the whole continent (Polar vortex), and special clouds form which concentrates the pollutants that break down
the whole continent (Polar vortex), and special clouds form which concentrates the pollutants that break down
the whole continent (Polar vortex), and special clouds form which concentrates the pollutants that break down
the whole continent (Polar vortex), and special clouds form which concentrates the pollutants that break down

Health Consequences of Ozone Depletion

Skin cancers, Sunburn, eye disorders, cataracts

Premature aging of the skin

Immune system damage

DNA mutation of existing disease bacteria and virus

Phytoplanktons are sensitive to ozone depletion. Ozone depletion will result in decrease in their population thereby affecting the population of zooplankton, fish, marine animals.

Yield of vital crops like corn, rice, soybean, wheat will decrease.

Degradation of paints, plastics and other polymer materials will result in economic loss due to the effects of ozone

depletion.

An International agreement designed to protect the ozone layer by phasing out the production of

An International agreement designed to protect the ozone layer by phasing out the production of numerous substances that are responsible for ozone

Ozone layer depletion

Montreal Protocol

Perhaps the single most successful international agreement to date has been the Montreal Protocol Kofi Annan

to date has been the Montreal Protocol – Kofi Annan 15 t h Dec, 2018; by
to date has been the Montreal Protocol – Kofi Annan 15 t h Dec, 2018; by

15 th Dec, 2018; by NASA

Chlorofluorocarbon (CFC)

Hydrochlorofluorocarbon (HCFC)

Hydrofluorocarbon (HFC)

Hydrofluorocarbon (HFC): A

greenhouse gas; way more than

CO 2

Hydrofluoroolefin (HFO) has a

very low global warming potential

(GWP)

To get back the ozone concentration as it was in 1980, will take up to end of this century

Global Warming

Global Climate Change

Weather and Climate are not the same.

Weather consists of short-term changes in atmospheric

variables such as temperature, precipitation, wind and pressure

in a given area over a period of hours or days.

Climate is determined by the average weather conditions of the earth or of a particular area especially temperature and

precipitation, over a long period of time ranging from decades

and centuries to thousands of years.

World Meteorological Organization, considers minimum 3 decades to measure and understand the climate

Global Climate Change

There is a growing controversy over atmospheric warming and its projected effect on the earth’s climate, largely because not everyone understands the difference between weather and climate.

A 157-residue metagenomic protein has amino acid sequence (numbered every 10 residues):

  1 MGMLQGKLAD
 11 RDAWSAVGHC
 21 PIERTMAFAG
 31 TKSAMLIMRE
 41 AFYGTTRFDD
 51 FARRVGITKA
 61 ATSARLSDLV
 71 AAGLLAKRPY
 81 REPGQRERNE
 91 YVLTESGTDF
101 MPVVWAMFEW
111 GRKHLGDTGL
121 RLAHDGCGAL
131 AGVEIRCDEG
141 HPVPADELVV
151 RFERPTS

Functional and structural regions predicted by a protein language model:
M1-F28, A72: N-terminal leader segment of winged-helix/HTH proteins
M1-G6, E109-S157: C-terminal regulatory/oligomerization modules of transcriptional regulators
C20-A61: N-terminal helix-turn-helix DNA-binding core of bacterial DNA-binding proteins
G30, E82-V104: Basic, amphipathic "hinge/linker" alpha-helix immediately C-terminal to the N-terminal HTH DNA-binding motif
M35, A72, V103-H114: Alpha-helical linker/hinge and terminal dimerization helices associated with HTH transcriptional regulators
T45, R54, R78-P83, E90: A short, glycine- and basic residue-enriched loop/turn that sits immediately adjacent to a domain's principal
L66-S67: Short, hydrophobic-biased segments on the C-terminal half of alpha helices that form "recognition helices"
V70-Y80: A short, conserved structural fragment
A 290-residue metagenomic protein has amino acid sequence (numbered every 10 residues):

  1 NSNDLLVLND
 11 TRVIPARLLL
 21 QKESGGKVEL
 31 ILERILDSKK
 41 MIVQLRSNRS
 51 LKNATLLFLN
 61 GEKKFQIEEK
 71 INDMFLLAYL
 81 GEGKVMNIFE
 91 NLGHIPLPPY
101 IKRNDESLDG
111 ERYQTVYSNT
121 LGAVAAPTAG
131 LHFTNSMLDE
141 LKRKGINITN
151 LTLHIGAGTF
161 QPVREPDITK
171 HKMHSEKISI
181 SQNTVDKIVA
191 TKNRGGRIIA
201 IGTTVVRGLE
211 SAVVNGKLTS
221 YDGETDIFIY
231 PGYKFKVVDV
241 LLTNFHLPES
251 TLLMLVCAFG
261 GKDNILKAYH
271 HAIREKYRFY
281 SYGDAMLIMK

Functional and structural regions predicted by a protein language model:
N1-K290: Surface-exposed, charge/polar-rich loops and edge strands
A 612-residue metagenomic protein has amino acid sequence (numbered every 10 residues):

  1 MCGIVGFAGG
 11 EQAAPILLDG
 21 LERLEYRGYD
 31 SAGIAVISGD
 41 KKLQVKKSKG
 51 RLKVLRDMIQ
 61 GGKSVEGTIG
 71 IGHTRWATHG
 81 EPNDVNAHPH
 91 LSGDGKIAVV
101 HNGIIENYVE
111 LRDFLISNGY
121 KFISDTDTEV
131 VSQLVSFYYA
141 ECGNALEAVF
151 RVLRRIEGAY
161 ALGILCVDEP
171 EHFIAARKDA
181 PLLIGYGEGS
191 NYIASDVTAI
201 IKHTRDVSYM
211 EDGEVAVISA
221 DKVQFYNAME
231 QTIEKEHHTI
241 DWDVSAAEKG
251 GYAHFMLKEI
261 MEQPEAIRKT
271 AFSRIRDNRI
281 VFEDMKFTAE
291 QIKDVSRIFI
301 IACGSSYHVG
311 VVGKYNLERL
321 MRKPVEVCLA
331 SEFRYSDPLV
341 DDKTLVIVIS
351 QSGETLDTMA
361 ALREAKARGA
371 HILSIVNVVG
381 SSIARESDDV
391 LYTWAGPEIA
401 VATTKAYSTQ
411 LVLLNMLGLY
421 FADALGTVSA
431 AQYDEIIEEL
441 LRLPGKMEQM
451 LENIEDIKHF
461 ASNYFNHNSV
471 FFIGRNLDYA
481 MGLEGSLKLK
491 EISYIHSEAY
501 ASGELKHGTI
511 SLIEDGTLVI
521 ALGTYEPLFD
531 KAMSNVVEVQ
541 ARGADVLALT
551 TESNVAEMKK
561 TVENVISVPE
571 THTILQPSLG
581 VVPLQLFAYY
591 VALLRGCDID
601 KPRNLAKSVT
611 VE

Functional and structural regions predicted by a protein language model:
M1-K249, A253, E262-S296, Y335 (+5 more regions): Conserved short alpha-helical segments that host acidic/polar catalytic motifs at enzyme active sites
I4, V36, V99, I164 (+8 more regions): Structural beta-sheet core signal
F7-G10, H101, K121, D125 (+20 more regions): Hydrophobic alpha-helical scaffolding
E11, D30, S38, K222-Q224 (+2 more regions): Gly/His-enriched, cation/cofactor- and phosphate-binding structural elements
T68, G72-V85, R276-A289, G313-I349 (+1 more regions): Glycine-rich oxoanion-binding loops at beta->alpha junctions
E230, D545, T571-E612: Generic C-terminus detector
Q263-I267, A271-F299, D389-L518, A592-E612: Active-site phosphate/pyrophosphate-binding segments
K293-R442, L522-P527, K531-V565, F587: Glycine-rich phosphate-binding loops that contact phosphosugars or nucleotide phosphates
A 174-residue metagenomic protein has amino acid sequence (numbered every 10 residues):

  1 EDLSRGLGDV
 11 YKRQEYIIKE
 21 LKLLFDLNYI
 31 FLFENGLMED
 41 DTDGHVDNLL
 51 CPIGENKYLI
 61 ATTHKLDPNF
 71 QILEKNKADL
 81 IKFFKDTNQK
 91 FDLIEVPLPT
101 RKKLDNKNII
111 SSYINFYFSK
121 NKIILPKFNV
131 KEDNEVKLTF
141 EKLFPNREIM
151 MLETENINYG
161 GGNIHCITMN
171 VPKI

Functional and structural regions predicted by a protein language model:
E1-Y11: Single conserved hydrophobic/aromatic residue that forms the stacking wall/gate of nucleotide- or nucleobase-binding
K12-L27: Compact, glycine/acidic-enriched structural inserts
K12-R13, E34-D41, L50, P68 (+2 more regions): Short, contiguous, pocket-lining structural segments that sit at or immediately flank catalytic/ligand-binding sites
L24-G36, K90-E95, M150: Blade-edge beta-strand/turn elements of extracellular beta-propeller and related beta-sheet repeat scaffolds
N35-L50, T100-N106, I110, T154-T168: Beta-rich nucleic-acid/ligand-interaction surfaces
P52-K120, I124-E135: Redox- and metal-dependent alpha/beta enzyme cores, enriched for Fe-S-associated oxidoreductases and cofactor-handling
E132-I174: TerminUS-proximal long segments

During any period of 30 or more years, in a given area of planet, there will often be hot years, cooler years, wet years and drier years, as weather fluctuates from day too day and year to year.

For example, A large volcanic eruption can lead to warmer or

cooler average global weather for 1 to 3 years.

Before we make any meaningful statements about climate

change, we need to see at least for 30 years or ideally 60 or

more.

Temperature change & Average temperature

Temperature change & Average temperature
Temperature change & Average temperature
Temperature change & Average temperature
Temperature change & Average temperature

Climate Change is Not New

Climate change is not unusual, but very complex.

Various factors, such as sun’s output of energy, impacts by

meteorites, even the slight change in the earth’s orbit around the sun, alters the earth’s climate.

Earth’s climate is also affected by global air circulation patterns,

global ice cover that reflects incoming solar energy that keeps atmosphere cool, varying concentrations of different gases that make up the atmosphere.

Average temperature and precipitation are the two main factors affect global, regional and local climates, but temperature is the key variable the climate scientists watch.

Solar Radiation & Greenhouse Gases make our Planet Warm

The Physical and Biogeochemical systems that regulate temperature at the surface of earth (such as concentration of

gases, distribution of clouds, atmospheric currents and ocean

currents) are essential to life on planet

The solar radiation emitted by sun will be absorbed by the earth

and becomes warm. Then the earth emits the radiation back

toward the atmosphere.

The radiation emitted by sun and by earth are different

Sun emits high energy, mostly ultraviolet and visible radiation.

Earth emits the energy as infrared radiation, which we can feel it being emitted from warm surfaces.